Now, supposing a pint to contain 7680 of those grains, and one quarter to be worth 1 l. 7s. 6d., it is required to compute the value of the whole sum of grains. Ans. 64481488296 l.

According to Wikipedia, a "quarter" (the unit of volume, not the unit of mass) was 64 gallons, and a gallon was/is 8 pints. Thus, a quarter is 64×8 = 512 pints. (While the definition of a gallon changed between the Magna Carta and the Weights and Measures Act 1824, the ratio between quarter, gallon, and pint never changed.) So if a pint contains 7680 grains of wheat, then a quarter contains 512×7680 = 3932160 grains.

The total number of grains on the chessboard is 1 + 2 + 4 + 8 + ... + 2^63 = 2^64 - 1 = 18446744073709551615. Divided by 3932160 grains in a quarter, we get 4691249611844.267 quarters of grain.

The monetary value of "1 l. 7s. 6d." is equivalent to £1.375. Multiplying this price per quarter by the number of quarters, we get a total value of £6450468216285.87. But this is over 100 times higher than the value given in the book, so either I or the author made an arithmetic error.

As for which pint would have been meant in 1824, I would assume Winchester measure, which was used for grains and dry goods, in contrast to Queen Anne's wine gallon (the basis of the modern US gallon) or the ale gallon, which were used for measuring liquids. A Winchester gallon was 268.8025 in3, making a pint (1/8) 33.6003125 in3 ≈ 550.61 mL. This works out to a bulk volume of 71.7 µL per grain of wheat.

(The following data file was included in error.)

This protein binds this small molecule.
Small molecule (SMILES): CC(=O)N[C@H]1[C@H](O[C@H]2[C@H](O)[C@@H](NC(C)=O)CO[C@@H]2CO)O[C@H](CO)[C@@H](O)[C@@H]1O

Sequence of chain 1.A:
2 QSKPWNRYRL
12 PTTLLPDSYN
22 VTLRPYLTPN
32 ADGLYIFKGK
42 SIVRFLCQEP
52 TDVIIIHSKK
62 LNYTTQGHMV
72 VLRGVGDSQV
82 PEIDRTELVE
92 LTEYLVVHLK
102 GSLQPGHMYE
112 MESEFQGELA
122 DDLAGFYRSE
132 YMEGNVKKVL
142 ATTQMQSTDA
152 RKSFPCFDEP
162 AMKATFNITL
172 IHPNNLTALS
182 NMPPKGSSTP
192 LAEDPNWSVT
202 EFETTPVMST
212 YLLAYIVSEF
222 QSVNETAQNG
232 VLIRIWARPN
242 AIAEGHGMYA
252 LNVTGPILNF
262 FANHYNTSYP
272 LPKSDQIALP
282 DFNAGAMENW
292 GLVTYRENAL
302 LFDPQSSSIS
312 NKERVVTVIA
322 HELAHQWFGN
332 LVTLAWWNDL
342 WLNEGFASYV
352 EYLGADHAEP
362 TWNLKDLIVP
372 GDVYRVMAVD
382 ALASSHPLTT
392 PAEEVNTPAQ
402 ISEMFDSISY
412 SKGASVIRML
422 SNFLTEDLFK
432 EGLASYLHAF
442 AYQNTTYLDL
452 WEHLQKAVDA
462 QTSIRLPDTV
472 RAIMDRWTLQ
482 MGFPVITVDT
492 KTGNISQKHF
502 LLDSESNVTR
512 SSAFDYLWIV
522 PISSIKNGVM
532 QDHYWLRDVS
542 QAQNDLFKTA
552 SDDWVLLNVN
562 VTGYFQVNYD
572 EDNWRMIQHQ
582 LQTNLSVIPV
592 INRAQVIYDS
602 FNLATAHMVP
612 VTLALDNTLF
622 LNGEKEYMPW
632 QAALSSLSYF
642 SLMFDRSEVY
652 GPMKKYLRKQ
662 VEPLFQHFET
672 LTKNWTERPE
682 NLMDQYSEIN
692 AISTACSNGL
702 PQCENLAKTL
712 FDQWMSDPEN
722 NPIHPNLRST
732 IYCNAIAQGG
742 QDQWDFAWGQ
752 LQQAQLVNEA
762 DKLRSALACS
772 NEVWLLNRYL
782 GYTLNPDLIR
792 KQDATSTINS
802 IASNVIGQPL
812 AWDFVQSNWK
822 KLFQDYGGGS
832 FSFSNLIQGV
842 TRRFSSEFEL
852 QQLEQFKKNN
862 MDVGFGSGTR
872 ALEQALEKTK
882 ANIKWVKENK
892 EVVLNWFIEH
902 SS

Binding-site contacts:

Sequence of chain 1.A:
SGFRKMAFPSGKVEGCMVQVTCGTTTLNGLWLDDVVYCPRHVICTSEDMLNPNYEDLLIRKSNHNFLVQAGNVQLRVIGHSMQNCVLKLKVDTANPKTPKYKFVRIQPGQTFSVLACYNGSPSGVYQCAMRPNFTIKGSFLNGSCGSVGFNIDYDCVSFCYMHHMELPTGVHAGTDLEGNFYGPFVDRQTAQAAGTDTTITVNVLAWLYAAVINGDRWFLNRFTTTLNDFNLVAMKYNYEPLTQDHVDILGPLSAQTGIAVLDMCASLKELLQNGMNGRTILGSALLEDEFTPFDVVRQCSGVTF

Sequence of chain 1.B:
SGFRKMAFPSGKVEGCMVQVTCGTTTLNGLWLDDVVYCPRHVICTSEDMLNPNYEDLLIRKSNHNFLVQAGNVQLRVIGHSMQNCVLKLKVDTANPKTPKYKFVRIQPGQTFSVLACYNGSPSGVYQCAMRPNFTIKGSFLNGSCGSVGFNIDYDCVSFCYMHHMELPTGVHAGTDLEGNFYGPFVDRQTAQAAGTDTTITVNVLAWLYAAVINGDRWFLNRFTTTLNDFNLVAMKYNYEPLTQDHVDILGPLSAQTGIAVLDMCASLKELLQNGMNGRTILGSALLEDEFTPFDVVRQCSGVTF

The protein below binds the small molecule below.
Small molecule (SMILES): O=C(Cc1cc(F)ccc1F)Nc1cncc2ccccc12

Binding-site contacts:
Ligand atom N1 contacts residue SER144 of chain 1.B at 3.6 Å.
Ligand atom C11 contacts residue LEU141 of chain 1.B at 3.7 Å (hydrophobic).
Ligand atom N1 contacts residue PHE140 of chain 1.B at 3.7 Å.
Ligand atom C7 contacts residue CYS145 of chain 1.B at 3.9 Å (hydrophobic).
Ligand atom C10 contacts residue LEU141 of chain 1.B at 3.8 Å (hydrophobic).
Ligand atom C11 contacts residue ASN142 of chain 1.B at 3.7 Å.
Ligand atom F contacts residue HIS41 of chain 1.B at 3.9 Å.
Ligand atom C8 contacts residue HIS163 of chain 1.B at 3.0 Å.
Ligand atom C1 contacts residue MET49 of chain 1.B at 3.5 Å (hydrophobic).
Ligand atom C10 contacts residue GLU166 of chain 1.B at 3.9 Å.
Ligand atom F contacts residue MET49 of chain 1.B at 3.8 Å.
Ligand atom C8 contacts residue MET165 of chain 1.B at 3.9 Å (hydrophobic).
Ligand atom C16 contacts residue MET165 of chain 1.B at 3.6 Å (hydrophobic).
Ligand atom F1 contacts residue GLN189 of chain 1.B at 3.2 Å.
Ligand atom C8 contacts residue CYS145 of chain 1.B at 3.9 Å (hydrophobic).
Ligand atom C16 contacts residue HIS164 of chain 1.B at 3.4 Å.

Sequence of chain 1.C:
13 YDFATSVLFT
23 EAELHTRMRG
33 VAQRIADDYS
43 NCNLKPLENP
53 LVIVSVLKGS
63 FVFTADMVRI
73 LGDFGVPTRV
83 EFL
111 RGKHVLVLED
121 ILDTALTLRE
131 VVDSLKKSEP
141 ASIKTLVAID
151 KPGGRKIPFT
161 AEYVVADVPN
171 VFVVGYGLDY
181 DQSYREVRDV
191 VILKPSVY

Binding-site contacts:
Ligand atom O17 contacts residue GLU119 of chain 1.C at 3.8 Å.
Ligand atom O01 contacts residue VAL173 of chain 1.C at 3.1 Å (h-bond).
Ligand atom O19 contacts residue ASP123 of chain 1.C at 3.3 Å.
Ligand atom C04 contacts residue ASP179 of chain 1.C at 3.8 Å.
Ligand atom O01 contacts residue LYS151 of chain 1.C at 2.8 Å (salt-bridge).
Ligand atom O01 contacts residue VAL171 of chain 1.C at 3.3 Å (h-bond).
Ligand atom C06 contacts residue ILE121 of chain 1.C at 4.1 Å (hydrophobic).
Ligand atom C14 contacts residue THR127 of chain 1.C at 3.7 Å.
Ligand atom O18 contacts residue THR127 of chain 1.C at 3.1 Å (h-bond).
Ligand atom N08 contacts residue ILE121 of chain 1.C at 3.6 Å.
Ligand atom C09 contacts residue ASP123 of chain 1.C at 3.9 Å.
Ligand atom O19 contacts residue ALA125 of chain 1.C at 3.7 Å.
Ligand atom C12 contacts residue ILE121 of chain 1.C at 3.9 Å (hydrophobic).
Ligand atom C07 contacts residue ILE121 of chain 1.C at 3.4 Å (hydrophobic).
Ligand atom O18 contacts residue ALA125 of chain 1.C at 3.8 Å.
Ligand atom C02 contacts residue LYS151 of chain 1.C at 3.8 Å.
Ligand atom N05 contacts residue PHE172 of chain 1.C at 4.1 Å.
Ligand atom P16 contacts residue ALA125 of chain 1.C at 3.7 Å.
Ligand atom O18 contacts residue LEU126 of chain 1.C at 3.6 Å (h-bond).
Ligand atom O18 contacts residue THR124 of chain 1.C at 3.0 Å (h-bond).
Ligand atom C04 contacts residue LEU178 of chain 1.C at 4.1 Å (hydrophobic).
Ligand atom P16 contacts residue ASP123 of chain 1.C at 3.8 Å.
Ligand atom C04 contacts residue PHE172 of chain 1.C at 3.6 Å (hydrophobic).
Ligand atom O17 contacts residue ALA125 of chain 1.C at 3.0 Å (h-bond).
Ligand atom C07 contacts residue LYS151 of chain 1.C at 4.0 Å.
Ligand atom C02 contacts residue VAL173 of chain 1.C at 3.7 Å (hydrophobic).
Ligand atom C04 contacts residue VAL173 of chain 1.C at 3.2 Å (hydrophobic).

• That (namely £6 450 468 216 285.87) is the figure I got last night also - which is 100.03 times bigger than that (namely £64 481 488 296) in the text. Check your digit counts again. Commented Jun 26 at 23:46
• @PieterGeerkens: You're correct. I'll have to see if a different "quarter" was in use that explains the discrepancy. Commented Jun 27 at 0:48
• copied from my post on the math stack exchange (depending on the source you are using, the answer could be wrong): "So, taking our sum of 264−1 and dividing by 7680∗512=3932160 to get a unit amount and convert via 330d. per unit, we arrive at your suggested correct solution of 6450468216285 pounds 17 shillings 3 pence and 332757/32768 farthings! " Commented Jun 27 at 3:38

A "quarter" as a unit of measurement comes to around 8 UK gallons, which is 64 pints or 30 litres. The British imperial measurement system was first standardized by Queen Elizabeth the First sometime in the 1550s to 1580s when the monarch made statutes to make the units the same size all over Britain, which is also why the standard land mile is sometimes called the "statute mile". By 1827 however, the British imperial system was updated, possibly to calibrate with its rival measurement system, the French metric system. The isolated United States was left out of this recalibration of the imperial system, which is why the US imperial system is slightly different from the version of the imperial system used in the United Kingdom, Canada, and other former British territories.